The Funny (and Somewhat Embarrassing) Side of Medicine

April 29, 2012
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Doctors pour drugs of which they know little, to cure diseases of which they know less, into patients of whom they know nothing.”

Moliére, 17th century playright

 

 

 

Doctors pour drugs of which they know little, to cure diseases of which they know less, into patients of whom they know nothing.”

Moliére, 17th century playright

A 17th century fighter against fraud and abuse

 

When physicians take themselves too seriously it would be healthy to remind ourselves of the somewhat less than auspicious aspects of the profession. Moliére, the delightful French playright of the 17th century, made a successful career out of exposing quacks and charlatans in his classic Le Malade Imaginaire, Le Misanthrope, The Doctor in spite of himself, and Tartuffe. 

Let me suck some of your blood

Greeks did it, we did it, and we still do

The guy who is doing the bloodletting is an iathros -physician, in classical Greek. Did you know that when physicians caused a disease, we gave it the opaque name iatrogenic, way before the malpractice era? It actually sounds so scientifically respectable it shielded the offending doctor from loss of respect, or ridicule, or loss of life in some cultures. But is the practice dead?

Modern-day bloodletting; great improvement over leeches

This poster is an advertisemet for the wonderful benefits of bloodletting, as seen in the Rafah refugee camp in Gaza. Interestingly, the idea of bloodletting is enjoying a renaissance of sorts. Diabetic foot ulcers are notoriously hard to heal. Part of the reason is the paucity of blood vessels, and the sluggish flow of blood. The reasoning behind bloodletting in this condition is that by reducing blood viscosity flow would increase, and rate of healing would accelerate. Trials are being done, and the jury is still out.
 
The heartbreak of syphilis 
 Genetic analysis of the spirochete parasite that causes syphilis shows that it co-evolved with humans since the days of the migration out of Africa, about 30,000 years ago. So it is not surprising that it attracted  many physicians, alchemists, and plain charlatans attempting to mine this potential gold field. One was the 19th century Dr. F.O.C. Darley, who promoted quicksilver, better known as mercury, as therapy for the affliction.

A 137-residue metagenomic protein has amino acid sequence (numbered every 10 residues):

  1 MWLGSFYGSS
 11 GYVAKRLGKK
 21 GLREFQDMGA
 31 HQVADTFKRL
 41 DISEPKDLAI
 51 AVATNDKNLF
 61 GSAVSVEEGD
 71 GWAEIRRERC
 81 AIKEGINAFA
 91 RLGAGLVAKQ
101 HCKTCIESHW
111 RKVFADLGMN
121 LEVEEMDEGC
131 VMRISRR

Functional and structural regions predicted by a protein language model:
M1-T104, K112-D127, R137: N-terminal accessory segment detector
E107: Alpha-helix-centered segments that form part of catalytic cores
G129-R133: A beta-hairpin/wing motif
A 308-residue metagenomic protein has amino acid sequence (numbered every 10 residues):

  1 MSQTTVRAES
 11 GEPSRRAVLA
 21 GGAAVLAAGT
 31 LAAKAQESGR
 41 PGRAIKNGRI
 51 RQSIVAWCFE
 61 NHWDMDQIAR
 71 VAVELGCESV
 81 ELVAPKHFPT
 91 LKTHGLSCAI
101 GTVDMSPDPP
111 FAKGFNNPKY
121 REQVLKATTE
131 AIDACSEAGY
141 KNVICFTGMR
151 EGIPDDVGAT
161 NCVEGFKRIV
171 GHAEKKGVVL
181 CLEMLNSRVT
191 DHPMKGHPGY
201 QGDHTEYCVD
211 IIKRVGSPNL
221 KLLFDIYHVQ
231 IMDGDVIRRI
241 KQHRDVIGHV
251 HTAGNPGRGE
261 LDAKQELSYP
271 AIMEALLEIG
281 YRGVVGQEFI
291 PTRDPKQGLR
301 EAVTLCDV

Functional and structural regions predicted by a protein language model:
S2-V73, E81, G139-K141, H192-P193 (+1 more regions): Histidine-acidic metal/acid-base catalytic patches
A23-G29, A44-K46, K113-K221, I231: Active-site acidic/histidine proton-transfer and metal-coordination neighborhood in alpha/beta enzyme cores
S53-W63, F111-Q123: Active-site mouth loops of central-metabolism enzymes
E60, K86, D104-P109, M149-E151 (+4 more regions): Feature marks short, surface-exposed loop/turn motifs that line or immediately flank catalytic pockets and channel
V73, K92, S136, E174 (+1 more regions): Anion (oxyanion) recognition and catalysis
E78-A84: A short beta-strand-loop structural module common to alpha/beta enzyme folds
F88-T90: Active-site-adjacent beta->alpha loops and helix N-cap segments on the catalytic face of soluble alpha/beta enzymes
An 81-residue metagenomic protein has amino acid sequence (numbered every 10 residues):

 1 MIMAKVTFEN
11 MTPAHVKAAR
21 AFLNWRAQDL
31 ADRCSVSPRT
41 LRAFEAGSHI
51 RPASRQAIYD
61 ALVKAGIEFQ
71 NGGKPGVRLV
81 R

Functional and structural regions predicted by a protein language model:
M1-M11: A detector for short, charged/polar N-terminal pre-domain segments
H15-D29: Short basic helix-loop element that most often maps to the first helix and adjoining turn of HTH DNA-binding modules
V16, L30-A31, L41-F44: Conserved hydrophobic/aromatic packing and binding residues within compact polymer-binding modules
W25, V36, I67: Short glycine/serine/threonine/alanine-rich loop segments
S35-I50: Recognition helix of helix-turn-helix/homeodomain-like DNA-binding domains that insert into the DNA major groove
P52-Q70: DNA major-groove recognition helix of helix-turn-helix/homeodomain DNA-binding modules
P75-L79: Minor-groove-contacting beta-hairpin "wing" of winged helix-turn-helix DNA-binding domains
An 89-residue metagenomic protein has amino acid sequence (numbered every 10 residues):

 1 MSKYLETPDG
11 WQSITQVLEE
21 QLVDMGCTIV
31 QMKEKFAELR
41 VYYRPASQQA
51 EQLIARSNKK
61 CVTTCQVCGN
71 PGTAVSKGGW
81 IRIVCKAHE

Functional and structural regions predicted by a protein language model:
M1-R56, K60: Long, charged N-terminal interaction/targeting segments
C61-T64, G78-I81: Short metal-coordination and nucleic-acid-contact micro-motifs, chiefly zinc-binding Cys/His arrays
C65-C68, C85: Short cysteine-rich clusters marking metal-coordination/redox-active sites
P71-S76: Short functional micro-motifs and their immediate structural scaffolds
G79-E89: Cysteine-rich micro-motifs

Dr Dalrey, aka Dr. Quack

 
 
 
 
 

 

 

The good doctor was one of the richest physicians of his time. In fact, there is a theory that the term “quack” originated from “quicksilver”, and was dedicated to him. A more plausible source, in my opinion, is from “quack” to shout, in old English, and “salve” meaning therapy. In other words, quacksalver is one who loudly promotes his salves. What would you call today’s drug advertisements shouting at us from every TV program?

The quitessential American enterpreneur

What is the American contribution to breakfast food? The cereal, of course. Until the introduction of corn flakes breakfast was invariably ham and eggs. The person who introduced this food was Dr. John Harvey Kellogg.

Dr kellogg’s formula; eat your morning cereals, and follow up with daily enemas

 

He was quite bizzare. In addition to elaborate diets he advocated cleansing enemas, vibration therapy, light therapy, to name a few. To cure what? everything from headaches, to eczema, arthritis and chest pain. Bizzare or not, he was wildly popular and his corn flakes, manufactured in his plant at Battle Creek, Michigan, is still with us today. But that’s not all: A number of entrepreneurs from Battle Creek, including Sylvester Graham (“Graham Crackers”) and CW Post (“Post Cereals”), soon climbed upon the bandwagon with their manufacture of breakfast cereals and health foods. Have you ever suspected that the cereal aisle in your favorite supermarket is so heavy with medical history, albeit not very glorious?

Another quintessential American invention is snake oil. Yes, I am not kidding. Patent medicine salesmen hawked this product in every little town in America, and quickly high-tailed it out of town, before being strung out by the angry townspeople on the first available tall tree.

It isn’t just a metaphor; here is proof

Speaking of legacy: did you know that the ubiquitous vibrator has a terribly male-chauvinistic origin? Female depression and emotional excesses were thought to originate from the uterus, and were classified as hysteria (form the Greek word hystera, for uterus); so what a better way to cheer up a sad uterus then an invigorating vibratory stimulaton? Dr. Swift swooped it, to the delight of many a female patient.

Did they teach it in med school in those days?

 

And the best of them all is…

Dr. Jason Salber sent me this one. This is utterly unbelievable, but true nonetheless. Physicians gave patients tobacco smoke enemas for various medical purposes, primarily for resuscitation of drowining victims. A rectal tube inserted into the anus was connected to a fumigator and bellows that forced the smoke up the rectum. the warmth of the smoke was thought to promote respiration. Unfortunately, no drowning victim was thusly resuscitated, but the treatment did leave a legacy: the expression of “blowing smoke up your ass”. Don’t believe me? Click on this link Nash_Spring2012_1up (dragged).

Mondo bizzaro. Although, on reflection, we shouldn’t rush to judgment. I am sure that one hundred years from now some smart aleck, not unlike the present writer, will poke fun at the way we practice medicine today. I will leave you with the sage words of William Osler, the father of modern American medicine:

The philosophies of one age have become the absurdities of the next, and the foolishness of yesterday has become the wisdom of tomorrow

William Osler, MD (1902)

 

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